When You Freeze and The Alligator is Behind You

Fight or flight is an automatic physiological reaction to an event that is or is perceived as a harmful event, attack, or threat to survival.

However, often when in stressful, frightening situations even when we are feeling attacked, literally, or figuratively… our reaction is to freeze.

When I was a child, my grandparents lived on a lake.

Alligators also lived in this chain of lakes.

One day my parents went out and the adults in the house let my brother and I go swimming in the lake. I would guess we were 6 and 7 years old, maybe 7 and 8.

When my parents arrived back home, they asked where we were. They were told we were in the lake swimming. It quickly became obvious that nobody was outside with us.

A perceived threat to survival… my mother’s fight-or-flight instantly and instinctively kicked in.

Running out the door of the house she yelled out to us, “Johnny and Wendy, come out of the water now!”

My brother being the obedient child he was immediately started going in. I, on the other hand, needed a reason.

“Why, we just got in?” I think I even said something along the lines of, “I am not getting out until you give me a reason.”

I hadn’t yet noticed the panic on her face.

It wasn’t until she yelled, “Because the alligator is right behind you!” that I noticed it.

I instantly started to panic.

My fight or flight did not kick in.

Instead, I froze.

I stood there in my panic, yelling for my mother to help me.

I still stood there frozen as she kept yelling at me to move. I could see both helplessness and strength of will co-existing in the expression on her face.

“Just start swimming! Get in here!”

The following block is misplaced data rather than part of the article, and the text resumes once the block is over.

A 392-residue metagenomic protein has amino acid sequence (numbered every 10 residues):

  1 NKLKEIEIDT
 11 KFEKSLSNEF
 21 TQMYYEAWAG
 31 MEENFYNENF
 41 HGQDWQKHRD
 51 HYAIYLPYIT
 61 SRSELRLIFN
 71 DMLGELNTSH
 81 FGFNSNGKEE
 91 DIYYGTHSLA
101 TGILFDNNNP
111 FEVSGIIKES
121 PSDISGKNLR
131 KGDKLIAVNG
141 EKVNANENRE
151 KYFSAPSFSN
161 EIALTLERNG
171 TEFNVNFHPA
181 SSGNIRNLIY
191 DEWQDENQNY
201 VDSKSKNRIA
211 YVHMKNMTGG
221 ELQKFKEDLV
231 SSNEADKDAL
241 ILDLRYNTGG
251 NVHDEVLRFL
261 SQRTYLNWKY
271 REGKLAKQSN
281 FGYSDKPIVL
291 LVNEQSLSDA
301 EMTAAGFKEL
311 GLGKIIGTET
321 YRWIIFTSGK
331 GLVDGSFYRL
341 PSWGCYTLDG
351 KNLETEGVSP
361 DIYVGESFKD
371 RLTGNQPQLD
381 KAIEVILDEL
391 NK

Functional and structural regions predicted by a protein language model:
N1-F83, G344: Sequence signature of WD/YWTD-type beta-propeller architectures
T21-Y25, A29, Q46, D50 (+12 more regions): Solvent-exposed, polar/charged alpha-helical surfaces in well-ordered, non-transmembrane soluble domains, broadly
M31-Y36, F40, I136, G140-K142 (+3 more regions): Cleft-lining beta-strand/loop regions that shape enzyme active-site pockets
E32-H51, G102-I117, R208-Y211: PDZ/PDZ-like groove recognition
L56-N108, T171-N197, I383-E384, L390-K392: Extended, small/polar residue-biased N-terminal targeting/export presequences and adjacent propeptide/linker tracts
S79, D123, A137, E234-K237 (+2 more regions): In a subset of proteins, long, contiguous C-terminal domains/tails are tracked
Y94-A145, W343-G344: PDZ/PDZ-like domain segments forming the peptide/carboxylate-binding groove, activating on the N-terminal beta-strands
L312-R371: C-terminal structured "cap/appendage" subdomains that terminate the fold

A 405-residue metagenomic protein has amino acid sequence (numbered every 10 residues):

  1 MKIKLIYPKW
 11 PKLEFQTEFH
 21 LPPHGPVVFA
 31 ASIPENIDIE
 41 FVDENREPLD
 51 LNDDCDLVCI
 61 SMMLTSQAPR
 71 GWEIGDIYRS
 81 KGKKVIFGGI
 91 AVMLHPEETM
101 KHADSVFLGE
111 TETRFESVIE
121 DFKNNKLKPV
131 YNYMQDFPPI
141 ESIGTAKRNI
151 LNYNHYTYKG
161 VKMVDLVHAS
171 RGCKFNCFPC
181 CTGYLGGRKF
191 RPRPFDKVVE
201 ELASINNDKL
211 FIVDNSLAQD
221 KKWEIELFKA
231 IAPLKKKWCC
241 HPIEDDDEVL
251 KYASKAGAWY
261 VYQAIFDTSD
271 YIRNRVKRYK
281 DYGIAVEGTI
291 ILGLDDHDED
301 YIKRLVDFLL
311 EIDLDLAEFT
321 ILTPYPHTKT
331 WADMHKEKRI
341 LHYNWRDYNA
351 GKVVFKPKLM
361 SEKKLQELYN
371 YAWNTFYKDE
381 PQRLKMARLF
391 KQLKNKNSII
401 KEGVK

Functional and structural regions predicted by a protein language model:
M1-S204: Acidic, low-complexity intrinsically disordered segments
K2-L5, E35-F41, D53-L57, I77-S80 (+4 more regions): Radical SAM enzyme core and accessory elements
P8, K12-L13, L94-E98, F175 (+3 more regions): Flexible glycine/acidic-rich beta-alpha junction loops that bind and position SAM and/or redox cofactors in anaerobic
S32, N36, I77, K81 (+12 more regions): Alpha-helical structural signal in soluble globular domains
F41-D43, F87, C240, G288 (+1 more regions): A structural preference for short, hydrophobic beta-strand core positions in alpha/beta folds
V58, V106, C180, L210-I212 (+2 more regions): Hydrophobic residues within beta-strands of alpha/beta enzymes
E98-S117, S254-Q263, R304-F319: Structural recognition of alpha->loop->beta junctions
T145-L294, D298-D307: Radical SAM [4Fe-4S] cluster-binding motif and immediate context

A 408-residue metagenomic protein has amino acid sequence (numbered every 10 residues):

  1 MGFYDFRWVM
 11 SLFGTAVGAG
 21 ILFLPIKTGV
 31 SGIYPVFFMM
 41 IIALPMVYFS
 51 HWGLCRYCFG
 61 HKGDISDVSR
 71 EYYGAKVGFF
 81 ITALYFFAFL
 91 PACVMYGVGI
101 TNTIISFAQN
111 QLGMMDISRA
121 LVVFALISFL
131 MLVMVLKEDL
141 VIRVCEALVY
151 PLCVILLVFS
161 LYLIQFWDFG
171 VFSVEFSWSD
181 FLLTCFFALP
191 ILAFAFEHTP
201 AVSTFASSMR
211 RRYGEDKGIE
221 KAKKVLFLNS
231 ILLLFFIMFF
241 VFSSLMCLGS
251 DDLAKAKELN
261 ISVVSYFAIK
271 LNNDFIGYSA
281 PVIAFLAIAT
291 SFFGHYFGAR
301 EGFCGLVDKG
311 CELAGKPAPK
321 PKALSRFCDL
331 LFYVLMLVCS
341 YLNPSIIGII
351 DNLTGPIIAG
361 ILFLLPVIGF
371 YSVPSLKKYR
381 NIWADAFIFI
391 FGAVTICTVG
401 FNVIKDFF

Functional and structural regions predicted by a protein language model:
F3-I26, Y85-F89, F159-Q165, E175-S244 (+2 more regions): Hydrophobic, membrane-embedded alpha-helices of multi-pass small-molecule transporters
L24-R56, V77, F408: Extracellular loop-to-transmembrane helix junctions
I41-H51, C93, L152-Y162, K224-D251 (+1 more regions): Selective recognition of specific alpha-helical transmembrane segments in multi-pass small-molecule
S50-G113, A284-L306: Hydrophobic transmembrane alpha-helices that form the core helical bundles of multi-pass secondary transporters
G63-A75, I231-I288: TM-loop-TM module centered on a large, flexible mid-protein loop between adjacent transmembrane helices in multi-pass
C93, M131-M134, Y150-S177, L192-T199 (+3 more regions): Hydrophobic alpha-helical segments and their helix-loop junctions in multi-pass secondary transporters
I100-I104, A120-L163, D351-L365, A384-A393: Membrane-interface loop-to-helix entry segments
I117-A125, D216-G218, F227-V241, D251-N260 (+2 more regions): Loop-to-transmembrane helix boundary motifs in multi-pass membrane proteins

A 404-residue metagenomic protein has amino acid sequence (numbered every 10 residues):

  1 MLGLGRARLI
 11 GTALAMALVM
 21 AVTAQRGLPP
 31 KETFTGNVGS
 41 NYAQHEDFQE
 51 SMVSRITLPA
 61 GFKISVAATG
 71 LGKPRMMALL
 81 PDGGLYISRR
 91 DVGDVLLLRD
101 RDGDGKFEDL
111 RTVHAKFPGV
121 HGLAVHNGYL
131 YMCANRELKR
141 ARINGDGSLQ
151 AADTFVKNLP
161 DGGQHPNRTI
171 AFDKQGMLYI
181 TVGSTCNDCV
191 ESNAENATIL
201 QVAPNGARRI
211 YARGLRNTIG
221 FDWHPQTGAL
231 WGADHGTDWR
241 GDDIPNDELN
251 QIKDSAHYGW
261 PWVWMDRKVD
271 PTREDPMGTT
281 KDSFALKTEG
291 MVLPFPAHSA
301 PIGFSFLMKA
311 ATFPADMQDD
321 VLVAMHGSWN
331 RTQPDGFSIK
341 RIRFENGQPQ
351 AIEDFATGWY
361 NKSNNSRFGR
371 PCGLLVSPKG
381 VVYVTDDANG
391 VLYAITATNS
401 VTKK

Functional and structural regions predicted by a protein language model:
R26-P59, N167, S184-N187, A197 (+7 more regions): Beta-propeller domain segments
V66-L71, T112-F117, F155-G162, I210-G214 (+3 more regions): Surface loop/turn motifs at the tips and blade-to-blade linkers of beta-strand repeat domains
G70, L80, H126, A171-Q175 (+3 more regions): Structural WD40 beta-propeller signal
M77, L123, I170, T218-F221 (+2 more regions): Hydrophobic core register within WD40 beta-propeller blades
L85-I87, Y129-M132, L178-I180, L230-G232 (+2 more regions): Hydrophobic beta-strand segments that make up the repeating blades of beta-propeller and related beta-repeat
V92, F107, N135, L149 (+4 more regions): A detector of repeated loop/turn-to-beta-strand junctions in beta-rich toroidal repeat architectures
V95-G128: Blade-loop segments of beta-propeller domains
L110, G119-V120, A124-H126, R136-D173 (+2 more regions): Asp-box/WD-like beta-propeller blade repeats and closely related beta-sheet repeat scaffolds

Eventually, her fight-or-flight empowered me, her insistence that I take action to get myself out of a harmful situation activated my own flight mechanism kicked in.

Adrenaline started to flow through my body.

I started moving, I swam and ran at the same time – making my way toward shore.

With some screaming and panicking, most likely some crying mixed in there.

Both my mother and brother were on shore, waiting and fighting for me, encouraging me to keep moving.

What I appreciate the most and why I share this story is: although my fight-or-flight did not initially kick in, my mother’s did.

Although she couldn’t physically help me; for her to jump in the water and swim out to me would not have been an effective use of time.

I had to save myself.

In this instance, I saved myself primarily because of the strength and power of the people around me.

People who saw the danger I was in and the threat to my survival.

Even when I could not see it myself.

Too many times in life we freeze.

We don’t take flight when we should, and we don’t fight for ourselves when we should.

When we have people around us who are fighting for us when we are stuck in “freeze”… and as long as we are paying attention, eventually our own fight or flight will kick in to get us back to safety.

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